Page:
Nation divided on whether U.S. could handle major hack, despite most believing attacks likely: Pew

January 9, 2019

Slightly more than half of Americans believe the United States is adequately equipped to handle a wide-scale cyberattack, despite a larger majority expecting hackers to set their sights on domestic targets including critical infrastructure and future elections, a Pew Research Center report said Wednesday.

Fifty-three percent of Americans surveyed said they believed the nation is either “very well” or “somewhat well” prepared to handle a major attack on U.S. computer systems, compared to 43 percent who rated the country’s readiness as “not too well” or “not well at all,” the report found.

Most respondents said they expected hackers will launch successful attacks in the future against critical U.S. sectors.

Eighty-two percent of respondents said they believed it is either “very likely” or “somewhat likely” that a future cyberattack will damage public infrastructures, such as power grids and communication systems, while only 15 percent described a hypothetical attack against those sectors as “somewhat unlikely” or “very unlikely.”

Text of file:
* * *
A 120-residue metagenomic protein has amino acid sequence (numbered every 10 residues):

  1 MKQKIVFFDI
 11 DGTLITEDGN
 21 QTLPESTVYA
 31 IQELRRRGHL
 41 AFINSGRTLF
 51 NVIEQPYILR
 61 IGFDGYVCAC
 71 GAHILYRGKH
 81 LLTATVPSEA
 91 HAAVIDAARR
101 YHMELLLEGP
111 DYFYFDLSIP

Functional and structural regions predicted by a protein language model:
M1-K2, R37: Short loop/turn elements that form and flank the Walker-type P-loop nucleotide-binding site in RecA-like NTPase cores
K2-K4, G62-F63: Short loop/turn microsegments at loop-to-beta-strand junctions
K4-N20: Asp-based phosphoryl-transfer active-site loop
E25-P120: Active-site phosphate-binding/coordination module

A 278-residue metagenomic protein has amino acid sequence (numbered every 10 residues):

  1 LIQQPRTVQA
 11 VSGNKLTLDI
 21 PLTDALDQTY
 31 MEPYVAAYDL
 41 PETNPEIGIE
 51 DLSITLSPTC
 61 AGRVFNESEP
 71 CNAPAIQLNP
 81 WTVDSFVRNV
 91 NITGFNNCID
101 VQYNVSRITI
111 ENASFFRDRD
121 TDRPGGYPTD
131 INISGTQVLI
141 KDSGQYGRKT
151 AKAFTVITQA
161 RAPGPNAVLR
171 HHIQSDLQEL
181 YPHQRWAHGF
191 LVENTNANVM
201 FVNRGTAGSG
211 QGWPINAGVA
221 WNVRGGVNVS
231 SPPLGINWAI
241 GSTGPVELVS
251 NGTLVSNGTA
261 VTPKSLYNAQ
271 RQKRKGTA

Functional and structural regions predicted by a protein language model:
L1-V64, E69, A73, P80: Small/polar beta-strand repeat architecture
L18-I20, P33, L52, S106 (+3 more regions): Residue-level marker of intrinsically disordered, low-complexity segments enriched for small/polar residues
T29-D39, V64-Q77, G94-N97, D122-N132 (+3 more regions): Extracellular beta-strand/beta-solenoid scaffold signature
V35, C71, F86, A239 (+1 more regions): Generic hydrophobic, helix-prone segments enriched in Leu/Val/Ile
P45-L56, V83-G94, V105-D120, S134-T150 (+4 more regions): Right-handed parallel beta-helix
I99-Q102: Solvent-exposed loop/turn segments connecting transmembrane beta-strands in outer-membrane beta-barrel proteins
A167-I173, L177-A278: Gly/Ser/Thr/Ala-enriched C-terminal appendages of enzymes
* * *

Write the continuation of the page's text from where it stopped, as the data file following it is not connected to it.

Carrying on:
Roughly three-quarters of respondents 74 percent said they believed it was very likely that cyberattacks will tamper future elections, compared to 21 percent who answered otherwise.

Pew’s research is based on data collected by researchers during a survey of 27,612 respondents conducted in 26 countries between May and August 2018, including 1,500 adults in the U.S. ages 18 and older.

Russian hackers targeted voting systems leading up to the 2016 U.S. presidential race during a multipronged interference campaign waged against the election and Democratic nominee Hillary Clinton, U.S. officials previously concluded.

One in five adults surveyed ahead of the November 2018 midterm election subsequently said they were reluctant to cast ballots because of concerns related to the integrity of the nation’s voting systems, a separate poll revealed previously.

Dan Coats, President Trump’s director of national intelligence, acknowledged last month that foreign adversaries targeted the 2018 midterms, but they failed to compromise “election infrastructure that would have prevented voting, changed vote counts or disrupted the ability to tally votes.”

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